Hobo's Advice Column
Welcome to my advice column.
Remember, I am only a dog like you. My opinions are to the best
of my knowledge but are only opinions, researched or what I feel is
correct.. The writer of this page is not responsible for any actions
the reader may take as a result of reading this column.
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Current Column - Boarding Your Dog
There are many articles about Boarding your dog on the internet, and many are written by companies or associations wanting to sell you on their services. Some are good, and some may not be so good. We thought we should give you our own opinion.
First things first. You have many options for Boarding if you are lucky enough to live in a larger community. Don't let the cost be your main objective. This is too often the case, you are going away on vacation and already are spending a bundle so may think about saving a little here and there. But remember the statement "you can pay me now, or ay me later." It may be true for boarding your dog as well. The ultimate cost could be the ruined behavior, poor health, or even death of your dog.
You can choose between several options. There are commercial boarding kennels, upscale pet hotels, hiring a pet sitter for your own home, staying with a friend, or maybe even staying with the breeder you purchased your dog from. Of these we would choose staying with a family member that knows your dog. Our reason is that most dogs are social animals needing attention. But be sure that family member is responsible and willing (be prepared to return the favor later - or pay them!
OK so you don't have the option of a friend or family member. And you have to choose a kennel of some sort. Remember that even those flashy places may not be the same once you leave, so you have to do a little investigating.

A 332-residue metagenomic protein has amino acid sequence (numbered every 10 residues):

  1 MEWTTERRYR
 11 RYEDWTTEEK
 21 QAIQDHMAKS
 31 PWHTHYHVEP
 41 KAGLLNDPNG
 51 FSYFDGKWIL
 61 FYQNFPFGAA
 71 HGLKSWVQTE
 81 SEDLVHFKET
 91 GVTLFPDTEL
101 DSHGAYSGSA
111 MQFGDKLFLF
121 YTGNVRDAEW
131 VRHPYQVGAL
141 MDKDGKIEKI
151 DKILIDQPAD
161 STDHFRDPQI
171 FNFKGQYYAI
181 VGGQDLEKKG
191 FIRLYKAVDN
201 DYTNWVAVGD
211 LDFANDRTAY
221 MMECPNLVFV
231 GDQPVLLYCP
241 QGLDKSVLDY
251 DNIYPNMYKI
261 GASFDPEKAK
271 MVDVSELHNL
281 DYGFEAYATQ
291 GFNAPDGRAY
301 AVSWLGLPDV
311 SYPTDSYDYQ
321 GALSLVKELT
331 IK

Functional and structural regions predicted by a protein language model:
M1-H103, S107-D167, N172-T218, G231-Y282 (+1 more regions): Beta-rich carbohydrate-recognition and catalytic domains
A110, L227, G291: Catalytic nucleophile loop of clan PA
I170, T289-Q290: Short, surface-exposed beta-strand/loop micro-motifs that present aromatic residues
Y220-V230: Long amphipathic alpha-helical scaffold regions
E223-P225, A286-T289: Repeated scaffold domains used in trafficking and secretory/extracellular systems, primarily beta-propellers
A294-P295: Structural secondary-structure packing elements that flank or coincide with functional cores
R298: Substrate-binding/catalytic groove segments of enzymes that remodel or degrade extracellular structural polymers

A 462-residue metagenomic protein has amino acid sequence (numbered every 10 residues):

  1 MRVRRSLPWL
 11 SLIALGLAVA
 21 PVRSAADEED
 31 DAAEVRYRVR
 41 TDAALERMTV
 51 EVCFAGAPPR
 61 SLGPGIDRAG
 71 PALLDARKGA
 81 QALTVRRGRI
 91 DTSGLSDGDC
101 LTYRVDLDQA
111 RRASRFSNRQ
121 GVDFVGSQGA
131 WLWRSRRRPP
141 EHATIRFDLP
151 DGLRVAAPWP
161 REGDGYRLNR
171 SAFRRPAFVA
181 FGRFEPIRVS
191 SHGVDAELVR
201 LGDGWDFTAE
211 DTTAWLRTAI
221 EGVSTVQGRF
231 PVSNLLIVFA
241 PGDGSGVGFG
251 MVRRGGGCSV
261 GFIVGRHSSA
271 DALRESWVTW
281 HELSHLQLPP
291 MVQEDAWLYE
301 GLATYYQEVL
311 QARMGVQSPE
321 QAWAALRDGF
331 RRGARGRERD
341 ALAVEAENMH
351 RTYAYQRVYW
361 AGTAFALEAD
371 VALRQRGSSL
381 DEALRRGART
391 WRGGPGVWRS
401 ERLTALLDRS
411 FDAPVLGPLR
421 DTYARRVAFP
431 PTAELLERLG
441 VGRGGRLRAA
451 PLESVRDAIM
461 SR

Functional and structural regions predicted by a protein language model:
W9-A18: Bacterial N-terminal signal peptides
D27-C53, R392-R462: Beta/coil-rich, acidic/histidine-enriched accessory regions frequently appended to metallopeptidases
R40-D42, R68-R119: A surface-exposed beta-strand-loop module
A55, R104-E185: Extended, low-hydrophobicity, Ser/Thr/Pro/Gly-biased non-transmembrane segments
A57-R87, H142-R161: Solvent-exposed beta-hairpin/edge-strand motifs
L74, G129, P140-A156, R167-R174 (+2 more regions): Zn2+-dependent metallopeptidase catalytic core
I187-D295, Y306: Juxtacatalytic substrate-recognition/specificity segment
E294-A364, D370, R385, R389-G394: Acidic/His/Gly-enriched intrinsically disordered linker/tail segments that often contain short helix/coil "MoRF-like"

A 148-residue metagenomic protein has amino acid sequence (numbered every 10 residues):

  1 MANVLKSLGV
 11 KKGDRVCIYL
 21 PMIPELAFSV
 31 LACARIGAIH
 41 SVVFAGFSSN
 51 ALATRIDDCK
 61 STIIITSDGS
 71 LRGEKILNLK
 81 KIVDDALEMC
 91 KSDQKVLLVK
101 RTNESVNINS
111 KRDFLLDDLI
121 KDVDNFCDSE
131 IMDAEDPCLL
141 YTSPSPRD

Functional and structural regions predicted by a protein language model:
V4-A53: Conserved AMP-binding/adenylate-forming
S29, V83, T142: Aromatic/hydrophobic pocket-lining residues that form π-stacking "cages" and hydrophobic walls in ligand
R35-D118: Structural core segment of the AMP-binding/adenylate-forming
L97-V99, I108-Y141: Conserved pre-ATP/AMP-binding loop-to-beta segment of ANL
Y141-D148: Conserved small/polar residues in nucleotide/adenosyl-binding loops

We recommend you first talk to others who have used boarding facilities and find out how satisfied they are. Next, ask your vet. The vet of course may provide such services but often their own space is restricted so don't jump on that possibility. You can also call your local better business service or chamber of commerce. The chamber may recommend solely on the basis of who is a member (which only means they pay their dues)
Planning in advance
In most case you can not just call a kennel the day, week or even month before a trip and expect them to be able to accommodate you. Also, you may need preliminary vet services. Here are some things you should do, followed by a discussion:
1. No matter what kennel, if they are reputable at all they will require
your dog to be vaccinated and most likely require immunization for things
like kennel cough. Make an appointment well in advance with your vet
and get everything up to date. (Rabies, distemper, parvovirus (DHLPP),
bordetella, hepatitis, leptospirosis and parainfluenza, sometimes tracheobronchitis)
We also suggest heartworm preventative, and preventative for fleas and
Get all the facts about the kennel. You do not want any surprises.
So now you have investigated and found a kennel well in advance of
your trip. There are some other things you may want to do to prepare.
Folder - Once you have all the veterinary records completed, make up a folder with that information, your competed contract (if you have been provide one in advance), your vet's name and contact information, your itinerary with contact information, additional contact numbers of family or friends (especially if you authorize them to represent you in emergencies). Also make a list of any special requirements (and you have by now discussed those with the kennel to be sure they are able to satisfy those requirements), You may even want to break in a few more toys to include with your dogs stay.
When you drop your dog off.
Make sure your dog is leashed. Remember that there will be other dos coming and going from the kennel. When you arrive you will likely need to complet some paperwork. Sometimes it is a good idea to bring along someone to help by holding the leash while you do this. In some case you will have already become to know the operator, or the operator is thoughtful enough to provide help.